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  1. #21
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    Dec 2005
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    It seems as though I opened up a debate about property rights, while I was just trying to point out a few differences in registration requirements and advantages/disadvantages of state inspections. Like others have pointed out, if registration means that you no longer have ownership, we own very little in this country. Think about it this way -- virtually every citizen of this country has a Social Security number. Does that mean that the Social Security Administration owns each and every one of us? Personally, I worry more about the information compiled and sold by the large database companies than I do about government agencies. The database companies buy and sell information about where you live, where and how you travel, what you buy, how you buy items, credit scores, etc. Maybe the only thing we really don't own is our privacy.

    Anyway, as far as bees go, I think registration and regulation makes a good deal of sense. It protects beekeepers and members of the general public. What if you have had a yard of 10 hives in an area for years, the area around the yard can only support about 10 hives, and other beekeeper suddenly sets 100 hives right next to yours? Would you be happy about it? I realize no upstanding beekeeper would do such a thing, if for no other reason that he would realize the area lacks resources to support that many hives, but there are keepers out there who lack the ethics that prevent this type of behavior.

    Remember, too, that this is government regulation, and we still have a voice in government in this country. If you don't like the way things are going, be sure to vote for candidates who represent your views. If you're unhappy with the present state of things, keep in mind that the people currently in power have put the laws in place, or at least failed to change the laws already in existence; that means, vote out the ones currently in office.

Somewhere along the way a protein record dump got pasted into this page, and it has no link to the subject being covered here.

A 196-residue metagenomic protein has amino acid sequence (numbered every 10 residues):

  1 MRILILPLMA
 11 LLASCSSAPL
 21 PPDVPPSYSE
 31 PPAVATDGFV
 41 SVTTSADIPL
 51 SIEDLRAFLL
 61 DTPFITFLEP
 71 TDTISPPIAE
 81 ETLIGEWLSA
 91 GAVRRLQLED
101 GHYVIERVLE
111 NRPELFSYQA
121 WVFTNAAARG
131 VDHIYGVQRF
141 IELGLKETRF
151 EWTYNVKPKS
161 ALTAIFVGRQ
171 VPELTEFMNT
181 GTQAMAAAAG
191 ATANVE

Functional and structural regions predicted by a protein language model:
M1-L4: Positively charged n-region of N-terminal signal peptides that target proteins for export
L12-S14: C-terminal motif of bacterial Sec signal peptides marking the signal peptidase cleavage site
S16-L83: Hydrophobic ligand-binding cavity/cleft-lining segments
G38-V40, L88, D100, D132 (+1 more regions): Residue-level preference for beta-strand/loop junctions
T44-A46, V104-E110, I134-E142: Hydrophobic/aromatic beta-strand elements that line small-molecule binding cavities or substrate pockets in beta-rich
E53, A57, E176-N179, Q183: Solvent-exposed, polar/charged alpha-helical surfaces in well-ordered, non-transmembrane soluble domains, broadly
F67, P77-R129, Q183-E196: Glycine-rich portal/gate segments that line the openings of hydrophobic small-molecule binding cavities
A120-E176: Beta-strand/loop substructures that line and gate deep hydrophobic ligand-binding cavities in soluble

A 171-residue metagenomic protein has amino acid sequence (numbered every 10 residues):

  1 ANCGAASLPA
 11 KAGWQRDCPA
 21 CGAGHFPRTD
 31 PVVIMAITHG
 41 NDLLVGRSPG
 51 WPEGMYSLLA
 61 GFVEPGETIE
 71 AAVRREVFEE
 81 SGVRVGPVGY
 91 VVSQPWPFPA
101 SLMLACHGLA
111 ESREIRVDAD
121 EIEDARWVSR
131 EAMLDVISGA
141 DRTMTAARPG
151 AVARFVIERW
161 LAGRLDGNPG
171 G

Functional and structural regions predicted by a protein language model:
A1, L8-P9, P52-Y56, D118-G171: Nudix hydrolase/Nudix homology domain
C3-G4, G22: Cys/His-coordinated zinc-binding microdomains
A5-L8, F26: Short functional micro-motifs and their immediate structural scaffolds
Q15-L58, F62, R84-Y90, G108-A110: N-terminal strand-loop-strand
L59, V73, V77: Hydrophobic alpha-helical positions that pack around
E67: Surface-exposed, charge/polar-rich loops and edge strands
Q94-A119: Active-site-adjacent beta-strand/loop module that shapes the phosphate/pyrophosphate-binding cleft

2. #22
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    Jun 2005
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    Greensboro, N.C.
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    JON, We beeks have been known to be a bit facetious at times. It kills the boredom and gives us a laugh. As long as the subject is gone back to, a little off thread humor doesn't hurt, and might even help.

  3. #23
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    Dec 2005
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    Volga, SD
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    Iddee, I agree, the humor helps. I have not problem with the direction of threads shifting once we get into them, either. Just a problem with leaving beekeeping for other topics. I can visit other bulletin boards for those topics.

    I did make some comparisons from my hive records in Kansas (no regulation) and South Dakota (regulation). I've had many fewer problems in SD. Might not be completely due to regulation, but the oversight can't hurt.

  4. #24
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    Mar 2005
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    Erin, NY /Florence SC
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    {Anyway, as far as bees go, I think registration and regulation makes a good deal of sense. It protects beekeepers and members of the general public. What if you have had a yard of 10 hives in an area for years, the area around the yard can only support about 10 hives, and other beekeeper suddenly sets 100 hives right next to yours? Would you be happy about it?}

    (What if K-mart had a store in an area for years and Walmart wanted to set up next door but their were only enough customers for one? Should the state tell Walmart they can't compete in any market because another business is already there?)